I don’t believe for a second that there is a higher proportion of yobs these days than there was when I was queueing at the bars in Macy’s or the Market Tavern.

Helping the police to reduce violence is, of course, important but – to me – of equal value is assisting those businesses who rely on night-time trade for their survival.

That includes the restaurants and businesses which don’t benefit from an influx of teenagers and 20-somethings of a weekend.

While Hanley is, undoubtedly, a work in progress I think that more needs to be done to tempt families, couples and those born before 1985 to spend their evenings in the city centre.

Christmas shopping nights shouldn’t be the only time when the majority of us want to visit Hanley of an evening. There should be more continental markets and street entertainment, the superb Potteries Museum – for example – could be opened up for evening visitors and more should be done to promote some of the terrific restaurants.

Successful city centres don’t close down at 5.30pm and I would suggest we neglect Hanley’s night-time economy at our peril.

Read my Personally Speaking columns every Friday in The Sentinel

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Sad that Eighties motors haven’t stood test of time…

A yellow Metro not too dissimilar to my beloved motor.

A yellow Metro not too dissimilar to my beloved motor.

Depending on your view of life I’m either an excellent driver – or a very bad one.

It took me five attempts (yes, five) to pass my driving test and I finally achieved success in 1989.

On that basis, you’d have thought I’d have been quite good by the time I took off my L Plates, wouldn’t you?

However, I’m embarrassed to admit that at the age of 18 I drove into the back of someone else’s car because I was titivating with my hair in the rear view mirror.

The vanity of youth, eh?

It’s also true to say that I still have a tendancy to hog the middle lane while driving on the motorway – much to my other half’s annoyance.

But I’d like to think I’m a better driver these days, due in no small part to more regular shifts at work and the fact that there are no babies to wake me in the middle of the night anymore.

Thus my days of travelling to The Sentinel on auto-pilot, fuelled by coffee, are a dim and distant memory.

I learned to drive in a Nissan Micra and my first car was actually a company car – a bright yellow Austin Metro from WT Bell, no less, of Burslem.

I remember picking it up from the garage of the then Port Vale Chairman and him telling me that it was ‘a good little runner’ with the latest stereo system.

To be fair, the car never let me down and it did have a ‘wicked’ stereo with a graphic equaliser.

When it was stolen from outside my parents’ house in Sneyd Green one night the thieves woke my mum and dad because I had left the stereo on full blast and so when they started the engine Meat Loaf’s Bat Out Of Hell kicked in at full blast – waking the neighbours and presumably scaring the life out of whoever it was who nicked my wheels.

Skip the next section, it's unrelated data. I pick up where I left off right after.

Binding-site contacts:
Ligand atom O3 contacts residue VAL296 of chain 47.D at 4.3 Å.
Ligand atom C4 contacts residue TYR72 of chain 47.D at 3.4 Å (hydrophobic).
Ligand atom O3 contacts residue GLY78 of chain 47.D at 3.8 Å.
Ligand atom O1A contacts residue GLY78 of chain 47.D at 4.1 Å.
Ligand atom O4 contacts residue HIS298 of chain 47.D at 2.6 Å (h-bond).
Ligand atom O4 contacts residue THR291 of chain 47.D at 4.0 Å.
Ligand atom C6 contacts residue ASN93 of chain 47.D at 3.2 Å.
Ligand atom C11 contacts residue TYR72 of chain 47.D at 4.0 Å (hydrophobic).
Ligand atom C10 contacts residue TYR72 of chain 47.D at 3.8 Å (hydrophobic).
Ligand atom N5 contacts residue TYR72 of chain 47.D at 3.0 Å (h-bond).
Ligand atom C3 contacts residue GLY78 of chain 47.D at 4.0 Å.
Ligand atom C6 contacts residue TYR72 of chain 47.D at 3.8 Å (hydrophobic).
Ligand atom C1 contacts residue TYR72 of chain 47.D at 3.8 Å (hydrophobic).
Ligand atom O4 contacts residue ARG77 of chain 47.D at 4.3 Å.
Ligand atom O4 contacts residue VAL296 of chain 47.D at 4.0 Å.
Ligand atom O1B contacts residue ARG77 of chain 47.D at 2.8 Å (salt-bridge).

I loved that car – even if my mates did refer to it as ‘The Canary’ and ‘The Yellow Peril’ and I was jealous that they had a Ford Orion and a Renault Fuego.

Sadly, my beloved Metro was found dumped at Central Forest Park – its stereo missing and the car itself a write-off on account of it having been driven through and on to wooden fence posts.

Now I read that the car once driven by Lady Diana Spencer during her engagement to Prince Charles is on the endangered list – along with a number of other Eighties classics which haven’t survived the test of time, often due to unnecessary scrappage.

Car industry website honestjohn.co.uk estimates less than 2,000 of the 1.5 million Metros built between 1980 and 1981 survive today.

Its analysis of cars built before 1995 claims that 1980s cars have disappeared far more quickly than models from other periods.

Many of the models we grew up with and watched racing around on our goggle box have all but vanished from Britain’s roads – although some may take the view that it’s no bad thing.

These include the legendary Austin Allegro (only 291 remain) which, as I recall, was something of a joke even back in the day.

Then there’s the Austin Montego. I’m pretty sure my dad drove a green one of these of which we were quite proud at the time.

According to Honest John, however, only 296 Montegos are being driven on UK roads today.

Other motors from the Eighties said to be on the brink of extinction include the Austin Princess, Hillman Avenger, Vauxhall Viva, Austin Maxi, Morris Ital and Rover SD1.

Even the legendary Ford Cortina, a staple of TV cop shows from my youth, is in danger of disappearing – with just 5,411 of the 4.15 million models built prior to 1982 still on the road.

So, if you see one of these Eighties classics, give it a toot – for old time’s sake. And make sure the driver hasn’t broken down, won’t you?

Pick up a copy of The Weekend Sentinel every Saturday for 12 pages of nostalgia

Boy racers, super-cars… and THAT invention


For a teenager in 2011, passing his or her driving test is the least of their problems.